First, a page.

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Further behavioural parameters support reciprocity and milk theft as explanations for giraffe allonursing

Suckling of a non-filial calf, or allosuckling, is an extreme case of allomaternal care in mammals. There have been many hypotheses postulated in an attempt to explain this behaviour; however, the supporting evidence differs, together with the conclusions drawn from the investigated variables. Previously, suckling bout rejection was analysed, and the milk theft and reciprocity hypotheses were both determined as the most appropriate explanation of allosuckling in giraffe. In this study, seven hypotheses were tested using different behavioural parameters, namely

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Simultaneous multiple‐calf allonursing by a wild Masai giraffe

Allonursing is when mothers nurse young that are not their own. It is rarely seen in wild giraffes (Giraffa camelopardalis). Pratt and Anderson (1979) reported that of 860 observations of nursing attempts, 37 were by an unrelated calf, and just one succeeded in sustained nursing. Saito and Idani (2018) documented only five of 76 allonursing attempts resulted in sustained nursing. Typically, the mother appeared unaware that the nursing calf was not her own, and thus, these studies concluded that the

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Suckling and allosuckling behavior in wild giraffe (Giraffa camelopardalis tippelskirchi)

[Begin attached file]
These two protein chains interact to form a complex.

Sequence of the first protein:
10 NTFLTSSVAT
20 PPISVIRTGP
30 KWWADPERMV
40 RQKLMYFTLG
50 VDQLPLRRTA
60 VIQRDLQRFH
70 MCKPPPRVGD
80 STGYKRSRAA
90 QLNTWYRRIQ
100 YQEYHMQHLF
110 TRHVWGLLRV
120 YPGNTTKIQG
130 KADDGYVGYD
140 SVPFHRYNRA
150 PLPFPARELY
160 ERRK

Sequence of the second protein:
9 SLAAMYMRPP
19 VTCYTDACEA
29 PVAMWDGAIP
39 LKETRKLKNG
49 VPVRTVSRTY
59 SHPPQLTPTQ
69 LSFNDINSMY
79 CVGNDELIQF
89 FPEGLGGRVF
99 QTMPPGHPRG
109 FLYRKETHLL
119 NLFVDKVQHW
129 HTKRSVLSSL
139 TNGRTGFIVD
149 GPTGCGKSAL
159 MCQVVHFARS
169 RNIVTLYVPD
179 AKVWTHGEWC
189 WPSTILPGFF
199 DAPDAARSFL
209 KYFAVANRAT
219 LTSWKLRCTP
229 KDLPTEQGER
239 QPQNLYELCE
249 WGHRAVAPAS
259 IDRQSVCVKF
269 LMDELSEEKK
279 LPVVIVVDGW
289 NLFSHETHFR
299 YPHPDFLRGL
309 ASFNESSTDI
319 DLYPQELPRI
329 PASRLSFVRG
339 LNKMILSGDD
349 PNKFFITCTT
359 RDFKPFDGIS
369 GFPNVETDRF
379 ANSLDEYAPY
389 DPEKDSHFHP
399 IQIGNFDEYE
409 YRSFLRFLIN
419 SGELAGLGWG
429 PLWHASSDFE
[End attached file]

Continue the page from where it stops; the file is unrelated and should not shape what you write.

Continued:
Allosuckling has been reported in many mammalian species. In giraffe, allosuckling has been observed in captivity, and the milk theft hypothesis with reciprocity is regarded as the likeliest explanation for this behavior. However, reports of such behavior in the wild remain sparse to non-existent. Here, we studied the suckling and allosuckling behaviors of three nursing giraffe and their offspring (two calves and one juvenile) for 32 days in the Katavi National Park, Tanzania. In total, we observed 56 suckling bouts,

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Giraffe nursing behaviour reflects environmental conditions

Nursing behaviour is one component of mammalian life history strategy that demonstrates context-dependent flexibility within species. Wild giraffes live in groups and feed themselves over large area. In the zoo, giraffes are kept in enclosures with abundant food resources.We aimed to analyse whether the nursing behaviour of giraffes differs between the zoo and nature reserve and discuss which factor (food intake, presence of predators, population density) can explain the difference. We observed seven and four female–calf pairs in the Bandia

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